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Antibiotic drugs in meat from China serious threat to health, report finds

This summer, when the FDA called the misuse and overuse of antibiotics in meat animals a serious threat to public health, I had to wonder what the threat would be to the animals the drugs were administered to and to the pets that ate the antibiotic laden meat in pet food?

Today, while researching contaminated animal feed supplement pre-mixes from China that several large U.S. pet food manufacturers have been accused of using, I came across a deeply troubling report from China. I was haunted by the impression it left me with, and of the tiny premature infant born weighing barely 1 1/2 pounds, the size of a kitten.

According to the article, half of all antibiotics in China are fed to animals; and just as in the U.S., antibiotic resistance in the Chinese population has increased dramatically in recent years.

When a little girl in Guangdong province of China was born prematurely weighing 1 1/2 pounds –  the size of an average rutabaga – she was already resistant to seven types of antibiotics. The treatment of the little girl was therefore a special challenge for physicians, China’s People’s Daily reported.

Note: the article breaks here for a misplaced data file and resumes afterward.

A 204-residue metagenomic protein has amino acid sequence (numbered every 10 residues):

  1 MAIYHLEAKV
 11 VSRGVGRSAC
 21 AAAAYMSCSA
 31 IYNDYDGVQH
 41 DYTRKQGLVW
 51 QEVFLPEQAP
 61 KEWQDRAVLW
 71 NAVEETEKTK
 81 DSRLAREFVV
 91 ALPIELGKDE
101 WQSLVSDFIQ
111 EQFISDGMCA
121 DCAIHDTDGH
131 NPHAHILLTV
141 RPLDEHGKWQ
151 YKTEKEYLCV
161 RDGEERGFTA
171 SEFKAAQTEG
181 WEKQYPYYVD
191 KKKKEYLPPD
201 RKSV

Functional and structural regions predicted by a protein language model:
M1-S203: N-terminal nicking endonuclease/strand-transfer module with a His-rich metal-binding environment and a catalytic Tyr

Large amount of drugs in meat and eggs

It is suggested that the cause of this antibiotic resistance is because the mother during her pregnancy ate meat and eggs that contained large amounts of antibiotic residues.

Industrial animal feed often contains large amounts of antibiotics, hormones and other drugs which livestock and poultry farmers use to protect the animals from possible infections and diseases.

No control

In the report,  about half of the farmers said they have mixed antibiotics and drugs in the feed by hand –  a little of this and a little of that – making up whatever they thought was enough to keep their animals healthy.

Because the farmers mixed the antibiotics simply by feel, most of them lack an understanding of a how much the animals are actually consuming and it what dosages, exceed the approved standard for antibiotics.

Excessive doses of drugs

The use of excessive doses or inappropriate medications causes drug residues in animals and endanger the health of consumers of animal products. Because of the indiscriminate use of veterinary drugs, “it has led to an antibiotic resistance in people in China that is worse than in other countries”, said Professor Xiao Yonghong, who is leading an expert group within the Department of Clinical Pharmacy, Beijing University.

U.S. pets face a similar fate

Thus, when U.S. pets consume the drug laden poultry imported from China in the form of dehydrated poultry treats, the same health problems that are occurring in humans in China occur in pets in the U.S. Problems such as antibiotic resistance and possible allergies associated with one the drug residues.

Because no one can be certain of the long-term effects of pets consuming meat contaminated with multiple drugs, therefore it would be wise to avoid all poultry and meat products imported from China.

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Mollie Morrissette

Mollie Morrissette, the author of Poisoned Pets, is an animal food safety expert and consumer advisor. Help support her work by making a donation today.


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